The Bank for International Settlements has announced the creation of a working group dedicated to the digital currencies of central banks. The aim is to evaluate the use of public cryptocurrencies and to study their technical, functional and regulatory aspects.
The Bank for International Settlements (BIS), an international financial organization, has set up a working group dedicated to central bank digital currencies, Reuters reported on 21 January 2020. The working group will be co-led by Benoit Coeuré, former member of the Executive Board of the European Central Bank (ECB), and Jon Cunliffe, Deputy Governor of the Bank of England.
In total, representatives from the ECB, the central bank of Sweden, Canada, Japan and Switzerland will be brought together to assess the use of central banks’ digital currencies while studying their technical, functional and regulatory aspects.
Several projects supported by central banks
Cryptocurrency projects carried out by central banks are exploding. In mid-August 2019, it was reported that China’s national cryptocurrency was about to be ready. Its commissioning date remains unclear. More recently, in November 2019, the European Central Bank was considering the implementation of such a tool. “The ECB and other EU central banks could explore the opportunities and challenges of issuing digital currencies,” read the proposal drafted by the Finnish Presidency of the European Union.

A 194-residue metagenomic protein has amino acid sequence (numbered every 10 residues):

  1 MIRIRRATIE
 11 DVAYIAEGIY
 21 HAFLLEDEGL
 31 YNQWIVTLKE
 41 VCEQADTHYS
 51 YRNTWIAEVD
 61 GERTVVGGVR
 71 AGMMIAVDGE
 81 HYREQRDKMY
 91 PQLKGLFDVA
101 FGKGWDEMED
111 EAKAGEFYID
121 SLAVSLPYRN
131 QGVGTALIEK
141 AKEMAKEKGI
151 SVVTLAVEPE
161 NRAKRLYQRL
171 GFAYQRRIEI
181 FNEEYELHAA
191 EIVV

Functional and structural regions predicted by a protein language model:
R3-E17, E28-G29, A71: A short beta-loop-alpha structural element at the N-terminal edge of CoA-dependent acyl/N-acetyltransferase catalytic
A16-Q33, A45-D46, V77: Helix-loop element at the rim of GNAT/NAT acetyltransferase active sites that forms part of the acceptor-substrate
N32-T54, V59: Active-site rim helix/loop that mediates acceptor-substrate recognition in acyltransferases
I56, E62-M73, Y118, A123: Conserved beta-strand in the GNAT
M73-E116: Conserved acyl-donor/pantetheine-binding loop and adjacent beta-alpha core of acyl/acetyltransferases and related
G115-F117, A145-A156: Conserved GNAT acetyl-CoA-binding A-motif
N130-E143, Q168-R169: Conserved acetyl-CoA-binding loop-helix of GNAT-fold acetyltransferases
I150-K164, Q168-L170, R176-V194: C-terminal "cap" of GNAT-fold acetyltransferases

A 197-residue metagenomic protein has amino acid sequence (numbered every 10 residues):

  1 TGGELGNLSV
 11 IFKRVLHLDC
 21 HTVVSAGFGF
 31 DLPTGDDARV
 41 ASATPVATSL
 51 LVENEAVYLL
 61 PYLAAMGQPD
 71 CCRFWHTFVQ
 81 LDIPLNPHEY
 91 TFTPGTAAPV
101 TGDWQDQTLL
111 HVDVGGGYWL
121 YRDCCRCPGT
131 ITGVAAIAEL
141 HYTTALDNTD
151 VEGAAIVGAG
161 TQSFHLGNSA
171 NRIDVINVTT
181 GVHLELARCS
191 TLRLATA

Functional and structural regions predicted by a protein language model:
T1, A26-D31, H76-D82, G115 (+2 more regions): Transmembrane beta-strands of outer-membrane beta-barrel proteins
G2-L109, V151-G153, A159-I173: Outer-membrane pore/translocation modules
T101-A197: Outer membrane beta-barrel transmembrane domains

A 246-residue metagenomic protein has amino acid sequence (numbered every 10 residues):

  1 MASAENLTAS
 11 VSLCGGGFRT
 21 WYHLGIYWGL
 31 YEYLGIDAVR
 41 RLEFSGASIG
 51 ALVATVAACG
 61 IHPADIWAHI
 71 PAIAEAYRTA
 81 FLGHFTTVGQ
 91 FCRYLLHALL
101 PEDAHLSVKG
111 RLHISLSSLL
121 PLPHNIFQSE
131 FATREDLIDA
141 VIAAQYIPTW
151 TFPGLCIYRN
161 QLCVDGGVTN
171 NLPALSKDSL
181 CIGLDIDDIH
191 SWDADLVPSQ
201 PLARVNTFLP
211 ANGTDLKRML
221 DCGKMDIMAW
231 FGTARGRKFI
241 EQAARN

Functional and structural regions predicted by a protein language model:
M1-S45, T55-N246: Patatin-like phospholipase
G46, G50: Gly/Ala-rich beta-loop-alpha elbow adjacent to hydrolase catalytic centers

The Bank of France has also announced its plan to launch a digital currency through a call for projects in early 2020. This would be a euro in digital form whose emission mechanisms could be based on technologies such as blockchain. This project is supported by Bruno Le Maire, Minister of the Economy, who has repeatedly stated that a public digital currency could solve “certain financial transaction difficulties”, such as the modulation of transaction costs different depending on the state, particularly in Europe.
An alternative to Libra?
These alternatives do not bloom by chance. The Libra spectrum is the main source of motivation. Since the announcement of its creation in June 2019, the cryptocurrency carried by Facebook has made headlines. The increase in criticism and pressure from regulators has led some of its founding members to leave the project.
Called by the US Congress to speak in October 2019, Mark Zuckerberg tried to ease tensions. His argument was essentially based on the Chinese threat. “While we are debating, the rest of the world is not waiting. China is actively preparing to launch similar ideas in the coming months,” the Facebook boss told US lawmakers.